§ On the Motion that the Vote for the Irish Secretary's Office be agreed to,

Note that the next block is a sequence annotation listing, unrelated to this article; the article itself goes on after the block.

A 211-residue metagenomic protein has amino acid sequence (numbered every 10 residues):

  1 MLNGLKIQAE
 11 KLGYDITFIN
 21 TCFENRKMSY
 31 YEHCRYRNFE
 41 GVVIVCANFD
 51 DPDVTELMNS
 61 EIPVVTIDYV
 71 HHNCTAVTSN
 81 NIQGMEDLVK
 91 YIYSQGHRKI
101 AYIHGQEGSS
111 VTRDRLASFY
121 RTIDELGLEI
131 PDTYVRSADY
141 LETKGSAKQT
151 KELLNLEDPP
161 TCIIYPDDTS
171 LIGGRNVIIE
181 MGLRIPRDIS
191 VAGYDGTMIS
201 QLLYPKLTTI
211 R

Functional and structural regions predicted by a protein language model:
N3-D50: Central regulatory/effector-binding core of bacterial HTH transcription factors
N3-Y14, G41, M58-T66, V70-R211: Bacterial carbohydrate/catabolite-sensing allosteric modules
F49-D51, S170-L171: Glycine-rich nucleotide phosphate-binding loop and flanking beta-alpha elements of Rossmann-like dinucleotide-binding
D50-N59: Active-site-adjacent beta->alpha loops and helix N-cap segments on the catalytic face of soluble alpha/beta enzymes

§ MR. HORSMAN